Do Conservatives Understand How the Female Body Works? The Myth Fueling the Right-Wing Freak-Out Over Birth Control
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When those factors are accounted for, contraceptives aren't just free – they save money. According to a study by the Washington Business Group on Health and the employee benefits consulting firm William M. Mercer, “it costs employers 15–17 percent more to not provide contraceptive coverage in employee health plans than to provide such coverage”
And these analyses understate the savings, because they only weigh the costs of providing birth control against the costs of unplanned pregnancies (whether they end in a birth or an abortion). As HHS notes, “when indirect costs such as time away from work and productivity loss are considered, they further reduce the total cost to an employer.”
Global Health Outcomes developed a model that incorporates costs of contraception, costs of unintended pregnancy, and indirect costs. They find that it saves employers $97 per year per employee to offer a comprehensive contraceptive benefit. Similarly, the PwC actuaries state that after all effects are taken into account, providing contraceptive services is “cost-saving.”
Even this more comprehensive accounting still understates the savings that result from good family planning. As ABC news reported, an analysis of 30 years of research published in the Journal of the American Medical Association found that spacing out childbirths results in significant health benefits for both mothers and infants. “Women who space their pregnancies close together,” the study found, “are at an increased risk of giving birth prematurely, and having a baby with a low birth weight who's smaller.” What's more, “if the time between pregnancies was less than 18 months or more than five years, the babies born during the second pregnancy were at a higher risk of having difficulties early in life.”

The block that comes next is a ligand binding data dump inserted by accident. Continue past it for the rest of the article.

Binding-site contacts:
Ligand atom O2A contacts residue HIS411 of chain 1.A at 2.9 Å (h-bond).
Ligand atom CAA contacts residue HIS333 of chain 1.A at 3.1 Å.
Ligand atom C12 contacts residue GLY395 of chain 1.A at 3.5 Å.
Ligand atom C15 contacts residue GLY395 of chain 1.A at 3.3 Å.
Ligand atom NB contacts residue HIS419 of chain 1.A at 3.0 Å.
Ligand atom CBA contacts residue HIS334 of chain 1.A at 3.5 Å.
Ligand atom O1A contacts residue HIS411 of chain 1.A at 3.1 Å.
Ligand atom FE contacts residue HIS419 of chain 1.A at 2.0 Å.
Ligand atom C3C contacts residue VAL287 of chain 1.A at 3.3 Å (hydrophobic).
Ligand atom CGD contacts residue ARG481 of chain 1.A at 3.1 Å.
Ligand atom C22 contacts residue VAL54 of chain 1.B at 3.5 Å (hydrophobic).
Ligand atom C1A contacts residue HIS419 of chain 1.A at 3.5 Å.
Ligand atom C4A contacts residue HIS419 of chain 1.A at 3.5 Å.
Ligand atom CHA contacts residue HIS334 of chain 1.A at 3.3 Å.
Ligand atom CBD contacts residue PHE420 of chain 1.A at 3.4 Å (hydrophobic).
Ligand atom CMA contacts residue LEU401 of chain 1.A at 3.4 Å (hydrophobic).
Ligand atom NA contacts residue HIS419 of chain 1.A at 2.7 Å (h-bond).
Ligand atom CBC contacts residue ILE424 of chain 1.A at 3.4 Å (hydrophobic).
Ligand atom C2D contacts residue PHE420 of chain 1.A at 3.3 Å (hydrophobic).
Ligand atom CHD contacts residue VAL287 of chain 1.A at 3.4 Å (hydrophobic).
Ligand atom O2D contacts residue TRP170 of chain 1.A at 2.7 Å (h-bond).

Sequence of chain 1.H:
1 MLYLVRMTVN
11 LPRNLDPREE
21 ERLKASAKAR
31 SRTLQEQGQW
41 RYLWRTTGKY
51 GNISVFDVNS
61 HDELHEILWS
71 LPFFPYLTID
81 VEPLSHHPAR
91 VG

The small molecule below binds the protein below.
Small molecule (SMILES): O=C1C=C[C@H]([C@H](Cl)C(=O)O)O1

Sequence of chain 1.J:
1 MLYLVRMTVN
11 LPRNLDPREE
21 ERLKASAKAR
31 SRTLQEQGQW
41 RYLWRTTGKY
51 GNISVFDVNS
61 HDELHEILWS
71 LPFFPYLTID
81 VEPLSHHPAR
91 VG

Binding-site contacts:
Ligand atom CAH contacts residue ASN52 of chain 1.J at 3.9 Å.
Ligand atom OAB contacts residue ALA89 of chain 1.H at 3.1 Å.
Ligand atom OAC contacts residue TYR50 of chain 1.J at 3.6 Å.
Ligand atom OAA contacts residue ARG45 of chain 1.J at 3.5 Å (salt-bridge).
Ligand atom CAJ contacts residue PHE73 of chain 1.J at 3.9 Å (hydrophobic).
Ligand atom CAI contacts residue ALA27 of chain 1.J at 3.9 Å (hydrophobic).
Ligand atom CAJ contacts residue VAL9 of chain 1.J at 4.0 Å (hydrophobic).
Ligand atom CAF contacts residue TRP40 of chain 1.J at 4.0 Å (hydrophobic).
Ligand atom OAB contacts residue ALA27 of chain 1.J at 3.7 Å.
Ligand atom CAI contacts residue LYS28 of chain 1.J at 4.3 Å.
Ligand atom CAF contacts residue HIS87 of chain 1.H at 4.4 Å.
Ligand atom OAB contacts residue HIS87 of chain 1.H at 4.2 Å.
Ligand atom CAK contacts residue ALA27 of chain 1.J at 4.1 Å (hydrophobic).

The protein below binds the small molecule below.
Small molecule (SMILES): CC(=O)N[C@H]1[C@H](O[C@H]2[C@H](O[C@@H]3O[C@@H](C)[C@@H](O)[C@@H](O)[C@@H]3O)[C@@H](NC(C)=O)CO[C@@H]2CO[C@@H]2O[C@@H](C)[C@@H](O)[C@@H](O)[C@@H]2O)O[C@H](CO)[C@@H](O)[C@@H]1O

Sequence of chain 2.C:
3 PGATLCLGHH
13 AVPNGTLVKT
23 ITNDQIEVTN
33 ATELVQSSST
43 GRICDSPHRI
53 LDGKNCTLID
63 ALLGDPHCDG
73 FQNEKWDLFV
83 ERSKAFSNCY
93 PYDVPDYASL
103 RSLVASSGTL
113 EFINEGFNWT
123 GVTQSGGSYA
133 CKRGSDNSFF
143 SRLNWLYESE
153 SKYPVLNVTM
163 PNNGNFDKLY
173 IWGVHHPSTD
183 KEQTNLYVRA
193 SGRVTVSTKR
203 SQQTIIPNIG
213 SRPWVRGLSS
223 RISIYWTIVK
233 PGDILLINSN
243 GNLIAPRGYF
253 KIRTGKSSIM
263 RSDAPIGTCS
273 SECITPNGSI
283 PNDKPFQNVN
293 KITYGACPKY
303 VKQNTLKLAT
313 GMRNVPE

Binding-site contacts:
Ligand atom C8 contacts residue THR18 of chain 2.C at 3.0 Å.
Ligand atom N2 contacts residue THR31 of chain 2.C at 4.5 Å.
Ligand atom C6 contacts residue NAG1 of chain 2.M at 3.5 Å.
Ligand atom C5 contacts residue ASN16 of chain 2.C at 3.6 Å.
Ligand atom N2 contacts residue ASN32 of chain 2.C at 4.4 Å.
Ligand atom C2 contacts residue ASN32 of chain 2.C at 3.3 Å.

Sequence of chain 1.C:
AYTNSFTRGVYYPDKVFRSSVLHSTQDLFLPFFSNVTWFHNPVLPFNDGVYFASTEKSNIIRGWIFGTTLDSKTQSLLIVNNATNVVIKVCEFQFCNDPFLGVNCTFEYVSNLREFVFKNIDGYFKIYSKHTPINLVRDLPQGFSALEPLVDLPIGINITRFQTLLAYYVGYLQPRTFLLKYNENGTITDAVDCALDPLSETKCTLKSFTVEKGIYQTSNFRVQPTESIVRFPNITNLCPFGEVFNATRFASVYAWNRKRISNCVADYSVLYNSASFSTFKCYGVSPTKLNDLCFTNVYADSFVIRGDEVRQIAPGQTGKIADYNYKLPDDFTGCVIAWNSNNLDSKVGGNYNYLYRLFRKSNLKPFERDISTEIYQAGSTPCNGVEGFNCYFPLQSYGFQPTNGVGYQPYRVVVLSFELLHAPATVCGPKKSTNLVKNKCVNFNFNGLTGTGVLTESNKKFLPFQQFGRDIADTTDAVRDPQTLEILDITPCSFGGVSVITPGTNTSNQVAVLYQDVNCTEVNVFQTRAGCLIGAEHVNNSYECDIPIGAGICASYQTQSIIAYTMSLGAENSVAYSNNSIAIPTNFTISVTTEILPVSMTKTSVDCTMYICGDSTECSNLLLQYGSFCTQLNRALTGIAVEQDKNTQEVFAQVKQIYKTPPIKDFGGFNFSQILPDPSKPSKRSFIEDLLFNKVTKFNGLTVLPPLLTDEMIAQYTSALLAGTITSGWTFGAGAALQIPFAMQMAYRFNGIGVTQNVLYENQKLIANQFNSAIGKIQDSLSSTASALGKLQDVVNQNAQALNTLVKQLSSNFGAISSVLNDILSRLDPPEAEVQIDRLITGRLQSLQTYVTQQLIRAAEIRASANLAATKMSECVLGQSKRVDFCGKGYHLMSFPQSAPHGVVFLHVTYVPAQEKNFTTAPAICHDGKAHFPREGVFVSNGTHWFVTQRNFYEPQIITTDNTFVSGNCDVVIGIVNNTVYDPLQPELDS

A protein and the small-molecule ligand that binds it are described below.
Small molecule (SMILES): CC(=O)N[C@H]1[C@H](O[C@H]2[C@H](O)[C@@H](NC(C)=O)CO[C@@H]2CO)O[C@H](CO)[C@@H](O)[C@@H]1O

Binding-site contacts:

Premature and underweight births run up really high bills. According to a report in BusinessWeek, “Corporations pay out nearly 15 times as much for babies born prematurely in their first year of life as for full-term babies, at an average cost of about $41,000 per child. For the earliest of the preemies, who are born in fewer than 28 weeks and spend up to three months in the hospital, the tab is higher.” Norman J. Waitzman, a professor of economics at the University of Utah, told BusinessWeek, "The million-dollar babies are there."
And there's yet another matter to consider: the use of birth-control pills to prevent or treat a variety of medical issues. While religious conservatives are offended by the idea of consequence-free sex, birth control pills are simply a hormonal therapy. “A lot of the women I see who require contraceptive methods are actually using them for non-contraceptive indications,” said UC Davis' Kelly Cullwell. “Some of those women can actually have life-threatening” conditions,” she added. Contraceptives are medicine, used to treat painful or irregular periods and the transition into menopause, and prevent bone loss and the development of non-cancerous cysts in the breasts, cervix and uterus.
All of this cuts down on overall healthcare costs, lost work days and decreased productivity. And that explains why even as conservative bloggers and the Atlantic's oft-mocked business editor are convinced that religious organizations will stealthily end up being stuck with some sort of “cost,” we haven't heard the insurance industry gripe about that aspect of the rule. It issued a statement decrying the “precedent” the administration set, but it's worth noting that its objections were non-economic, and seemed pretty mild.
And that's because the industry understands human biology. Corporations like saving money, and insurers know from actuarial studies and real-world experience that by providing cost-free contraception to working women, they'll do just that.